Commonly used steel gas cylinders can go to 2000-3000 psi which is more than your Deep Ones need. So: a gas cylinder.

For bigger tanks, a sphere is a sturdier structure than a cylinder.

spherical LPG tank

from https://www.quora.com/Why-is-LPG-stored-in-spherical-tanks

The Spherical Tanks used to store LPG are called Horton Spheres. The following are some of the reasons for considering Spherical Tanks above any other shape -
1.As a Spherical shape is uniform from all sides the pressure gets equally distributed on all sides.
2.As spherical shape has no edges, (minimal concentration of stress) there are no chances of forming areas with uneven pressure which can deform and puncture the tank. (Which is not the case with Cylindrical or any other tanks.)
3.Spherical shape have the least surface area to volume ratio when compared to any other shape. Hence less material is required for construction.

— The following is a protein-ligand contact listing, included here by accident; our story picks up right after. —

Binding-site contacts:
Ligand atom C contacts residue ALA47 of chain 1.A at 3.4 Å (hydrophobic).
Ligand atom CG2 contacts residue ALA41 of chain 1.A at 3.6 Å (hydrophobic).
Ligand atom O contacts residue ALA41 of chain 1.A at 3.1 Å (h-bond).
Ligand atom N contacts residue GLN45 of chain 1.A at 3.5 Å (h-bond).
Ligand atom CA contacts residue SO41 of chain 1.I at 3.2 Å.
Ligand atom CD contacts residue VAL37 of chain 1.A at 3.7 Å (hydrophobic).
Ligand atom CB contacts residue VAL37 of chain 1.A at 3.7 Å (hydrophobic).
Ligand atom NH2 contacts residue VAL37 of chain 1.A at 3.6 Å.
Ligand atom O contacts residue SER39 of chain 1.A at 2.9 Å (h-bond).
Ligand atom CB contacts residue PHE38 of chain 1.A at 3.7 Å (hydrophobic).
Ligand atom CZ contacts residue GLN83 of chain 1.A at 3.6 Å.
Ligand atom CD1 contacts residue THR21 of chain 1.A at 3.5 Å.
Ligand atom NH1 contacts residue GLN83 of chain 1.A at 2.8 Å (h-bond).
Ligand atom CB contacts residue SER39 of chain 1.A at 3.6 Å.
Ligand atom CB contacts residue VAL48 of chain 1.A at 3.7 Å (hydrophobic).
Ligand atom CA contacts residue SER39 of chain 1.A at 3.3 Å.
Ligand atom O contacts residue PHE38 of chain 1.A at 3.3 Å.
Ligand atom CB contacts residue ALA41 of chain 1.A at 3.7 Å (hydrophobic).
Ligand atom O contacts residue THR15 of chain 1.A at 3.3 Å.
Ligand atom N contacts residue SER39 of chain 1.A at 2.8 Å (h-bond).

4.Spherical shape also helps in neutralizing pressure coming from all directions, this makes it more stable.
5.Also the thickness required for spherical tank to withstand same pressure is less than any other shape. Hence reduction in cost as well as weight.

A spherical spaceship seems good. Like a reverse bathyscaph. You could put Windy's face on the side if you still wanted that.

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A Simple outlook on craft building:

Many undersea craft today are built to resist 100s to 1000s of atm of external pressure.

The only structural difference between undersea craft and spacecraft is instead of resisting pressure they are trying to contain it which in many respects is easier because you have infinite outward space to build your skeleton.

What makes spacecraft harder to make is:

  • Does it need to handle reentry? If so, that is going to require alot of engineering. (thermal shields, decelerators, etc)

  • Does it need to handle launch? the heavier it is and bulkier it is, the more energy and structural requirements its going to need to get into space.